Breakdown: USA vs. Sweden for World Junior gold
No one questioned the work ethic or speed of the Americans, but scoring touch looked like it might be their undoing after they managed just two goals in round-robin losses to Canada and Russia. Credit then to coach Phil Housley as his decision to bump Jimmy Vesey (Predators) to the top line alongside Rangers first-rounder J.T. Miller and Johnny Gaudreau (Flames) cured all ills. Miller did yeoman's work shutting down Canada's Ryan Nugent-Hopkins on Thursday (
No doubt Sweden has a solid group, but it can't match up to an American corps that's been sensational at both ends of the ice. Ten of Team USA's 31 goals have come from blueliners, including three from captain Jake McCabe (Sabres) and four from Jacob Trouba. The Winnipeg Jets' first-rounder (2011) has emerged as the tournament's top defenseman, shutting down opposing top lines and keying the American offense with his skating and puck movement. Seth Jones has lived up to his status as the co-favorite to go first overall in the next NHL draft with a heady performance that's improved as the tournament has progressed. Look for Pat Sieloff (Flames) to make an early impression with his physical play.
There's not much to choose from between John Gibson and Niklas Lundstrom. Gibson, Anaheim's second pick in 2012, didn't have to be brilliant in Team USA's previous wins over the Czechs and Canada, but he's made every save he's needed to make. When the Canadians finally showed up during a third-period power play on Thursday, he made a pair of five-bell stops on Nugent-Hopkins and Dougie Hamilton to slam the door shut. The confidence the Americans play with up front is a direct result of Gibson's reliability on the back end. Lundstrom (Blues) split duties with Joel Lassinantti in the round robin, but was the go-to guy in the semis against the Russians. He could have slept through the first period of that 3-2 shootout win, but when the Russians came hard in the second half, he was nails. Like Gibson, Lundstrom takes up a lot of net, has incredible patience and is very cool under pressure. Gibson has a slight physical edge, but Lundstrom showed tremendous resilience under fire, especially in OT and the shootout of the semis. Tough to pick one over the other here.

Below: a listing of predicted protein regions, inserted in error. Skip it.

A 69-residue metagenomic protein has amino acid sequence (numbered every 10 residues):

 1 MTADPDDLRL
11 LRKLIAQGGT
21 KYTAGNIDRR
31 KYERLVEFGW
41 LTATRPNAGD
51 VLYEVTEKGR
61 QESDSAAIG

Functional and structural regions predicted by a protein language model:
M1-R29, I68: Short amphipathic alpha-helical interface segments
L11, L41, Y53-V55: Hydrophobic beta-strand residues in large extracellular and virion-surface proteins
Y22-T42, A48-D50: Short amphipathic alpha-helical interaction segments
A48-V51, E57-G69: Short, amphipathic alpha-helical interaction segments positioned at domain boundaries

The Swedes have been slightly more efficient on the power play, scoring 11 goals on 30 chances, while the US is 12 for 39. The Americans show a real edge on the penalty kill where they've allowed just two goals for a 92 percent kill rate. The Swedes have struggled when down a man, giving up a goal per game (18 of 23). They play a strong positional game, but showed against Russia that they're vulnerable to high-end speed. If they allow the Americans to dictate the pace, they could dig their own grave with too many penalties.
The pick for gold